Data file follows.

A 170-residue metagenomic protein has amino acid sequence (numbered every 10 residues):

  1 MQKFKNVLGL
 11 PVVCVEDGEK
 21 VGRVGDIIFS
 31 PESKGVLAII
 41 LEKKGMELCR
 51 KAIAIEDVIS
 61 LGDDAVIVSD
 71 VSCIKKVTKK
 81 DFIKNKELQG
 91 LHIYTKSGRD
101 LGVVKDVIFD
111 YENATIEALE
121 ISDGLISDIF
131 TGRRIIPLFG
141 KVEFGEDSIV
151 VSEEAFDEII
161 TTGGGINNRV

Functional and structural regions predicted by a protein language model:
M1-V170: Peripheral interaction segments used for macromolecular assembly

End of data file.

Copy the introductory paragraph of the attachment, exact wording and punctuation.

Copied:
A 170-residue metagenomic protein has amino acid sequence (numbered every 10 residues):